One final note. If too much heat is applied to the mirrors, the heat can cause thermal eddies inside the OTA and the scope will never reach a cooled down level.

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My telescope doesn't have fans. Its just that when moisture forms on the primary mirror it always takes ages to evaporate and I don't have the time to sit by my scope until the moistures gone.

Dew and condensation are the same thing. It forms when warmer moisture laden air comes into contact with a colder surface. The moisture in the warm air condenses out onto the colder surface.

You don't need a dew heater for a primary mirror on a solid tube newtonian, nor can you avoid condensation forming when you bring it back into the house at the end of your observing session - it's just a fact of life. Also, you don't have to sit with the scope until the condensation has cleared either, just tilt the tube so that it's at around 45 degrees or even 90 degrees if room allows to stop dust from settling onto the damp mirror and go to bed. Cap the scope and put it back upright in the morning.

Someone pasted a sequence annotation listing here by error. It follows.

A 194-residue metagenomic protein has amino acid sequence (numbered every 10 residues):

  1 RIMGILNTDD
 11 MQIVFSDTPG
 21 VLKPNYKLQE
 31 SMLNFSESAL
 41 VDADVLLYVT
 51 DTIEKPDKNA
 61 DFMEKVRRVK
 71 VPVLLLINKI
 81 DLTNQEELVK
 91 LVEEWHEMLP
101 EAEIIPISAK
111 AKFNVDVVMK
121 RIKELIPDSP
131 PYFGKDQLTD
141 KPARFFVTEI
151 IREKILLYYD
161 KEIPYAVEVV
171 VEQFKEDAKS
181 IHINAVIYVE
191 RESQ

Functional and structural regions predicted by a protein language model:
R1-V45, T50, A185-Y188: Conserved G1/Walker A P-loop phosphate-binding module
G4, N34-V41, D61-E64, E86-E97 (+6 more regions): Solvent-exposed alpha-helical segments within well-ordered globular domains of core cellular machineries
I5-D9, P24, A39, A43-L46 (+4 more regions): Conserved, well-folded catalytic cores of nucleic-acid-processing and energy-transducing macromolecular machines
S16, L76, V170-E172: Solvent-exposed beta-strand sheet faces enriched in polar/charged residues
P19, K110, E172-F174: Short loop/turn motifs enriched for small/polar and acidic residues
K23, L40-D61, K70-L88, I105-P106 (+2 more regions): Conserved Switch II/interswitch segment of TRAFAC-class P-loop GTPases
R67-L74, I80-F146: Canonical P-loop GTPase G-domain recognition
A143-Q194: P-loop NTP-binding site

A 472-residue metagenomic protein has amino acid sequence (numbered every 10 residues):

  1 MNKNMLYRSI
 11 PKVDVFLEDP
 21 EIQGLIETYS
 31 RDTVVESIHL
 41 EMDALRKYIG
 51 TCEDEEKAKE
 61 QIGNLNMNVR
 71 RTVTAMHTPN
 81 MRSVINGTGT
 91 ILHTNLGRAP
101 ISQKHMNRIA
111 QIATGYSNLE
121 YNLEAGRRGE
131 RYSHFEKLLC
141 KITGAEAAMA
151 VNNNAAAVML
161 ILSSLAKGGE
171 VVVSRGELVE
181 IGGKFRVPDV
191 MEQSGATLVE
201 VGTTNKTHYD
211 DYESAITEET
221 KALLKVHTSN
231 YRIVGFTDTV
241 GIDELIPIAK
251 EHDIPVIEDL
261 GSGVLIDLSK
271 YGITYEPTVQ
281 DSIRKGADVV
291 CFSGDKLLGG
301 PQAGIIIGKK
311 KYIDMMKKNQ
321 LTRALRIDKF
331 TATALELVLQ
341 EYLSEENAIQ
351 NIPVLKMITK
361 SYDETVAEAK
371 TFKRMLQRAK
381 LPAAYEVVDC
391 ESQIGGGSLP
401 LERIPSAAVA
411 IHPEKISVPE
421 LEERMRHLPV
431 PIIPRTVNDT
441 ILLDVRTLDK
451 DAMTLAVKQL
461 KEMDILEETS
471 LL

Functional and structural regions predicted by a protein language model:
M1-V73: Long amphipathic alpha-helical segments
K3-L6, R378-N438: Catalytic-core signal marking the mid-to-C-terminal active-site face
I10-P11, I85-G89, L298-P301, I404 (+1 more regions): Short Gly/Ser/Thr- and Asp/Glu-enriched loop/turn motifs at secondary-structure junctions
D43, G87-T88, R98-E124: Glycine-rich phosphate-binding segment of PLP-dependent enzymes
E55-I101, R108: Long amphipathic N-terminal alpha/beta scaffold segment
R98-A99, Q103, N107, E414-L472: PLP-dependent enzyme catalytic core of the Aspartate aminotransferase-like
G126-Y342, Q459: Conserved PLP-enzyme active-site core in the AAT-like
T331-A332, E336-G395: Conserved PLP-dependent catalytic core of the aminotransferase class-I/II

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Some people get really worked up about using a hair dryer on scope glass, thinking about cool down issues.

I use a mains dryer regulalry in the shed without problem.

A quick blast on the offending glass creates an air flow to encourage evaporation, and puts some heat into the water to further encourage evaporation.

This works for eyepieces, mirrors, corrector plates, etc.

A few seconds is all it takes. The air currents over the glass vanish in a second or two. There is little residual glass heating as the dryer is running for only a few seconds. There are therefore no cool down issues.

At the end of the night, after replacing the shed roof, I often spend time deliberately warming both glass and metal parts to remove condensation. As well as leaving the dehumidifier running. But that is a different story.

Hope this is useful.

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So there is no way to prevent the condensation on the mirror when I bring it in and my best solution is a hair dryer?

Correct, it will always do it when you bring it in. You dont need to do anything about it, it will evaporate naturally by the morning. I usually cap my scope before bringing it in to minimize the fogging, and leave it capped until next use (by then, the mirror is clear and cool). This really isn't anything to worry about at all.

Consider a shower cap or wooly hat for the mirror end of the tube, it prevents warm house air getting straight onto the mirror, with a shield like that in place the heat will slowly creep through and shouldnt fog up at all.